At present in America , Childhood, is considered as a holy time of life, for joy and loving, fostering interaction, for inspiration of astuteness, for study and the development of ambition, for the development and progress of personality. The United States as a nation, struggles with child education and didactic policy to exploit the potential of every child. But this was not the case in the early days of the country’s reality. In the earlier period, a child was a worker.

Whether it was on a farmhouse or in an industrial unit, the children of the working group in America labored, as quickly as they were able to, and for as long as they could. Children of refugee families, struggled hard to continue to exist in the poverty stricken circumstances of the eastern industrialized cities. They had to live in dirty, dim, packed, disease-ridden dwellings, and do whatever they could to earn a few additional cents to keep the family afloat monetarily. Socially aware persons were disgusted by the conditions which came to notice during the shared improvement era of the 1890s and started to insist for laws which would shelter young children. These and many other movements such as Voter’s rights, Women’s Movement took place in the United States which altered the course of history to a great extent.

The essay in issue would remain incomplete if the subject of slavery is not elaborated upon, the very reason for the debate. African Americans or black Americans are citizens or inhabitants of the United States who have genesis in any of the black ethnic groups of Africa. In the United States the term is commonly used for Americans with sub-Saharan African descent. Most African Americans are the offspring of imprisoned Africans who survived slavery in the United States, even though some are or have descended from voluntary refugees from Africa, the Caribbean, South America, or somewhere else.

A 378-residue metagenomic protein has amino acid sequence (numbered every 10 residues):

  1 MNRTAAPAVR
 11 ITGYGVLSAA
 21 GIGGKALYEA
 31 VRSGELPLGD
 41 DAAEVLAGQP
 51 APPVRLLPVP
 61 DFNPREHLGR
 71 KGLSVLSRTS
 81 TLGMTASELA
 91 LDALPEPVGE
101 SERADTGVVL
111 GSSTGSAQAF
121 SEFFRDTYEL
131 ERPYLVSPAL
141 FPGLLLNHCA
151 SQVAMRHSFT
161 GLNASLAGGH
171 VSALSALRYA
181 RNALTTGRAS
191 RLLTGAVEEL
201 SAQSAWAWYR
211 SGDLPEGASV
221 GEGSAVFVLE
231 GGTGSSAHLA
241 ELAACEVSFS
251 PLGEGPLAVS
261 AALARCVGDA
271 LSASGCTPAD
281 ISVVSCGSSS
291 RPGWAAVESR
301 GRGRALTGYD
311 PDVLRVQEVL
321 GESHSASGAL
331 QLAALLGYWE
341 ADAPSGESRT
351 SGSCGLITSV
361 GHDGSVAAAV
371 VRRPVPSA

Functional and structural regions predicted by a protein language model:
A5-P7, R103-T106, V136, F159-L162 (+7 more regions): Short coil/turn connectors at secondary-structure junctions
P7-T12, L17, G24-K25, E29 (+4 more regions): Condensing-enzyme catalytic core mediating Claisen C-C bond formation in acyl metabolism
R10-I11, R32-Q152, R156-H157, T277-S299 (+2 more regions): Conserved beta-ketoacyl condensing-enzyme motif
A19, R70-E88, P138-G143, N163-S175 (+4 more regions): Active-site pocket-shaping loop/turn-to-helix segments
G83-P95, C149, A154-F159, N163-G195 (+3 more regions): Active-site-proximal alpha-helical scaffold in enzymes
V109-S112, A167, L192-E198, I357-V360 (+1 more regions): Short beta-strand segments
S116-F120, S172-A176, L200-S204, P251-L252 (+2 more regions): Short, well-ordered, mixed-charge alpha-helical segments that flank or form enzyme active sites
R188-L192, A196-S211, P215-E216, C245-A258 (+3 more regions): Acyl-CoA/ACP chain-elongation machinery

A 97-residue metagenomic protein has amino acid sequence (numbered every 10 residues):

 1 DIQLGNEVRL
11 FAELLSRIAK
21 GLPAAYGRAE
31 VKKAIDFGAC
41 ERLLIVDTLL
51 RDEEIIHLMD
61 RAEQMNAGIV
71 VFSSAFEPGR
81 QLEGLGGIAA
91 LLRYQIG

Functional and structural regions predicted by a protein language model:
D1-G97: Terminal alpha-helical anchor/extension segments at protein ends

Africans initially arrived in British North America

(future United States of America) in 1619 as slaves or servants. In the final decade of the nineteenth century in the United States, ethnically prejudiced laws and racial aggression intended at African Americans began to mushroom, which led to a movement to fight violence and discrimination against African Americans.

The Civil Rights Movement intended at eliminating public and private acts of racial discrimination against African Americans, particularly in the southern United States. By 1966, the Black Power movement emerged, which lasted from 1966 to 1975, elaborated upon the aims of the Civil Rights Movement to comprise ethnic decorum, monetary and political independence, and liberty from white influence.

The following gives the African American population and % of slavery in the U.S. over time, based on U.S. Census figures. (Numbers from years 1920 to 2000 are based on U.S. Census figures as given by the Time Almanac of 2005, p377).

Year Number % of total population Slaves % in slavery
1790 757,208 19.3% (highest) 697,681 92%
1800 1,002,037 18.9% 893,602 89%
1810 1,377,808 19.0% 1,191,362 86%
1820 1,771,656 18.4% 1,538,022 87%
1830 2,328,642 18.1% 2,009,043 86%
1840 2,873,648 16.8% 2,487,355 87%
1850 3,638,808 15.7% 3,204,287 88%
1860 4,441,830 14.1% 3,953,731 89%
1870 4,880,009 12.7%
1880 6,580,793 13.1%
1890 7,488,788 11.9%
1900 8,833,994 11.6%
1910 9,827,763 10.7%
1920 10.5 million 9.9%
1930 11.9 million 9.7% (lowest)
1940 12.9 million 9.8%
1950 15.0 million 10.0%
1960 18.9 million 10.5%
1970 22.6 million 11.1%
1980 26.5 million 11.7%
1990 30.0 million 12.1%
2000 36.6 million 12.3%

By 1990, the African American population touched about 30 million and characterized the nation’s most prosperous province with an African American majority is Prince George’s County, Maryland, with a median income of $62,467. Other wealthy principally African American counties include Dekalb County In Georgia, and Charles City County in Virginia. Queens County, New York is the only county with a population of 65,000 or more where African Americans have a superior norm family income than European Americans.


Oprah Winfrey is the richest African American of the 20th century and the world’s only black billionaire for three straight years.

To sum up, I would simply like to quote Martin Luther King Jr. who had a dream that one day “this nation will rise up and live out the true meaning of its creed — we hold these truths to be self-evident that all men are created equal”.